Metagenomics and other meta-omics approaches (including metatranscriptomics) provide insights into the composition and function of microbial communities living in different environments or animal hosts. Metatranscriptomics research provides an unprecedented opportunity to examine gene regulation for many microbial species simultaneously, and more importantly, for the majority that are unculturable microbial species, in their natural environments (or hosts). Current analyses of metatranscriptomic datasets focus on the detection of gene expression levels and the study of the relationship between changes of gene expression and changes of environment.
As a demonstration of utilizing metatranscriptomics beyond these common analyses, researchers at Indiana University developed a computational and statistical procedure to analyze the antisense transcripts in strand-specific metatranscriptomic datasets. Antisense RNAs encoded on the DNA strand opposite a gene’s CDS have the potential to form extensive base-pairing interactions with the corresponding sense RNA, and can have important regulatory functions. Most studies of antisense RNAs in bacteria are rather recent, are mostly based on transcriptome analysis, and have been applied mainly to single bacterial species. Application of these approaches to human gut-associated metatranscriptomic datasets allowed the researchers to survey antisense transcription for a large number of bacterial species associated with human beings. The ratio of protein coding genes with antisense transcription ranges from 0 to 35.8% (median = 10.0%) among 47 species.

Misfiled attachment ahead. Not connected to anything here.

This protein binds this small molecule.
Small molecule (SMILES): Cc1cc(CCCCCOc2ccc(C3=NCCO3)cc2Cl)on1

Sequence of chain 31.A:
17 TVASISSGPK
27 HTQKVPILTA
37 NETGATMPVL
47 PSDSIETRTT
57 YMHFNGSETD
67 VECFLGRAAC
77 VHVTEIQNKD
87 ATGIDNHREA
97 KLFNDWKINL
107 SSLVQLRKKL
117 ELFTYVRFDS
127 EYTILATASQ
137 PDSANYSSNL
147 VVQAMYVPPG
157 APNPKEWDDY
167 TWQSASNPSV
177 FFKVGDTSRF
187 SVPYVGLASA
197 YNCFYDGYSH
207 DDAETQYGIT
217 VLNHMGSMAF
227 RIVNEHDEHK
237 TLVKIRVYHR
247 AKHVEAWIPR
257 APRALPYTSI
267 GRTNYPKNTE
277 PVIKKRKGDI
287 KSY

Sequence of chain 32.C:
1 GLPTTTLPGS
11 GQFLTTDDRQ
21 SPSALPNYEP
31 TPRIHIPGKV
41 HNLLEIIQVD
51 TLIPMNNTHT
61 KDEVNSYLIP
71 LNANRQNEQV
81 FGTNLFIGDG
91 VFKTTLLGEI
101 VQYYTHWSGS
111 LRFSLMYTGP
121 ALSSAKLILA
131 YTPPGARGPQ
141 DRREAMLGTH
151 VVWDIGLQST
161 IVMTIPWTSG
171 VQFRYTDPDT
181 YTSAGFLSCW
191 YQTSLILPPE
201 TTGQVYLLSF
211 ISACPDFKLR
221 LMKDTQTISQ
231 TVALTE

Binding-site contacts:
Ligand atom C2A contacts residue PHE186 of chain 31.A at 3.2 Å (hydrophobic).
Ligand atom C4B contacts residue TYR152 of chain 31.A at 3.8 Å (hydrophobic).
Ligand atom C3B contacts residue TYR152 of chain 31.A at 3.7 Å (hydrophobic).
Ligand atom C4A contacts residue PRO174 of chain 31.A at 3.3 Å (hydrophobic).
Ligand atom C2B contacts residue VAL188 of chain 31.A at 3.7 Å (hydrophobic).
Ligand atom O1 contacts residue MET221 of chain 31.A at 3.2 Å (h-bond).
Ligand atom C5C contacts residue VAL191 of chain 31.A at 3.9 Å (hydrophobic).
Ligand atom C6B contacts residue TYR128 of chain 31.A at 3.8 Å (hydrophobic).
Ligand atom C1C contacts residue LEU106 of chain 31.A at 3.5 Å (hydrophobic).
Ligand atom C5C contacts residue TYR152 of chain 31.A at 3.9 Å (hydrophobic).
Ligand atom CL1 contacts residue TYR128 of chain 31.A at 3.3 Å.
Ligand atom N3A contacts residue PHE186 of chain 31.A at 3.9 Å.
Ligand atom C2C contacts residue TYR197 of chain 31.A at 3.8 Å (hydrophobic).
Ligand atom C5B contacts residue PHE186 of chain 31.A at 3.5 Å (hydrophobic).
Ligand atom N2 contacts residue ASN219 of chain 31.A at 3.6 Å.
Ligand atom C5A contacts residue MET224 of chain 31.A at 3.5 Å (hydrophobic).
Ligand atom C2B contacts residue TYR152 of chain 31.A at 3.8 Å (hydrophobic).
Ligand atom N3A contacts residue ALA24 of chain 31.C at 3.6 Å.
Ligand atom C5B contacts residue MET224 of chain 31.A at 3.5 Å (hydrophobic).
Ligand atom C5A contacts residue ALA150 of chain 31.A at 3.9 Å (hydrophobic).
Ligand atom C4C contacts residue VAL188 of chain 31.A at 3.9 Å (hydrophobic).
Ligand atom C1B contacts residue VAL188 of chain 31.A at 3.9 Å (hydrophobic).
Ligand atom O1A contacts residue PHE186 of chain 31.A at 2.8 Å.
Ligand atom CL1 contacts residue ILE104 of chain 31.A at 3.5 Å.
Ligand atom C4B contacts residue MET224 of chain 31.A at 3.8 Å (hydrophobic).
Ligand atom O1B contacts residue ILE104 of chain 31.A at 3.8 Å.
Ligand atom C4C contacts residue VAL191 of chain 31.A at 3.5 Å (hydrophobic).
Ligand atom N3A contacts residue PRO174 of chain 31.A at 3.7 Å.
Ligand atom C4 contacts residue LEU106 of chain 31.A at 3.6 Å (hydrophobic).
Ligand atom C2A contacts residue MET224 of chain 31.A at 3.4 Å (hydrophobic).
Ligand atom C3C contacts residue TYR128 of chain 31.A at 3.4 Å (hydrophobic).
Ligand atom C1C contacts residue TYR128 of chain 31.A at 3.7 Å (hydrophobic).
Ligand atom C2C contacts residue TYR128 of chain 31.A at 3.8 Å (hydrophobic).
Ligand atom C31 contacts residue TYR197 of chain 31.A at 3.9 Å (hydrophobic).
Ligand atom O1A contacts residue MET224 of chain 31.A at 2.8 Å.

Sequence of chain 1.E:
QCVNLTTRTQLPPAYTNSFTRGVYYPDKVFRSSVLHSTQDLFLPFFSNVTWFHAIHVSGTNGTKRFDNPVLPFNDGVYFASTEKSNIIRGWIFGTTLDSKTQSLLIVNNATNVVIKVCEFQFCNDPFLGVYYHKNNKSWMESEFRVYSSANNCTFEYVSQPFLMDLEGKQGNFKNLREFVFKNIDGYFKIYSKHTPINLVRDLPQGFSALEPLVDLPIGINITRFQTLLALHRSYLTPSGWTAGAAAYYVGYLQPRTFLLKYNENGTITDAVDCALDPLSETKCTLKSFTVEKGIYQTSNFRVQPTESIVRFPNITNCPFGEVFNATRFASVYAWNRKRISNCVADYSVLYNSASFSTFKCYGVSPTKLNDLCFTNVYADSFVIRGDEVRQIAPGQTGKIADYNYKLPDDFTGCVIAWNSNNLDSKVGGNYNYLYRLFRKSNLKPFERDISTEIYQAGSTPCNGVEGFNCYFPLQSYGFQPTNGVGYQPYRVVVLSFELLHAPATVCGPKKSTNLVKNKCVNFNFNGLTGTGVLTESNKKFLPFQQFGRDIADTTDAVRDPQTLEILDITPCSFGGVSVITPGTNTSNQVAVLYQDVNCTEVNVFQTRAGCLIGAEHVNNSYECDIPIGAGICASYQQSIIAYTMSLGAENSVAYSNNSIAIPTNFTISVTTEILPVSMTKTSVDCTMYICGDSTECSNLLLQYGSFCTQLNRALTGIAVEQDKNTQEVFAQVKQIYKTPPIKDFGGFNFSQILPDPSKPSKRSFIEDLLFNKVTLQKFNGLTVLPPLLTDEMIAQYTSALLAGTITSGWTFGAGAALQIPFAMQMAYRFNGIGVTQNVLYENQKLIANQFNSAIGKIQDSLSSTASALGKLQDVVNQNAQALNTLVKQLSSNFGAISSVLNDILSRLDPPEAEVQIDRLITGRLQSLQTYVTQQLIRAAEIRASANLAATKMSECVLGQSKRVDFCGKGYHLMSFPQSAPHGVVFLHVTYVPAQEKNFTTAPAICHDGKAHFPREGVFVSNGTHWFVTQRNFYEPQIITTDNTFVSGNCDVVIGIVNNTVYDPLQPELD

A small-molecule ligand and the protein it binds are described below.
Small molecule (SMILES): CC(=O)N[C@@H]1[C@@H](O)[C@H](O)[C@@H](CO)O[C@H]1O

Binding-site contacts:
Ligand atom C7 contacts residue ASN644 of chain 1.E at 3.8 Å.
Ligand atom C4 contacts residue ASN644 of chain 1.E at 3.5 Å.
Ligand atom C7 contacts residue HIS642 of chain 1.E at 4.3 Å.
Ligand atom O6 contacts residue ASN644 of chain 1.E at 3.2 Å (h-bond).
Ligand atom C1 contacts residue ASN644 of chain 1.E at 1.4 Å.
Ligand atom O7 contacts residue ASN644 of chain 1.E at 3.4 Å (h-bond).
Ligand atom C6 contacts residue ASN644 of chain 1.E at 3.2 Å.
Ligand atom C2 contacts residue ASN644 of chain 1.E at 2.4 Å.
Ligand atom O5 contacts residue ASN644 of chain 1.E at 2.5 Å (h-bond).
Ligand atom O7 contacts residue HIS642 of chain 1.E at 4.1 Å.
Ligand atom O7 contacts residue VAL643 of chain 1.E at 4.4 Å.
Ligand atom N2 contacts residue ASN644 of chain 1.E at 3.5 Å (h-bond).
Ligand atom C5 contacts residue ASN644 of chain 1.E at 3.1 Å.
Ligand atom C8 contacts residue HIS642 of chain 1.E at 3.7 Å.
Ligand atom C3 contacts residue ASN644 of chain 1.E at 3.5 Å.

Highly expressed genes tend to be dominated by sense transcription or antisense transcription. Each circle represents a gene. The y-axis shows the gene expression (log(FPKM)) and the x-axis shows d, which is close to 1 for genes with mostly sense transcription, and -1 with mostly antisense transcription. RNA-seq data from individual 1 (X310763260) was used for this plot. To limit the bias that may be introduced by rare species or genes with low expression levels, we only included the genes (3,689 in total) each supported by at least 20 RNA-seq reads, and are from the species (23 in total) each having at least 100 genes with RNA-seq reads support. See Supplementary Figure S2 for the plot using the original gene expression data, involving 30,493 genes from all 47 strains, one for each species.
These results show that antisense transcription is dynamic, varying between human individuals. Functional enrichment analysis revealed a preference of certain gene functions for antisense transcription, and transposase genes are among the most prominent ones (but antisense transcription in bacterial house-keeping genes was also observed).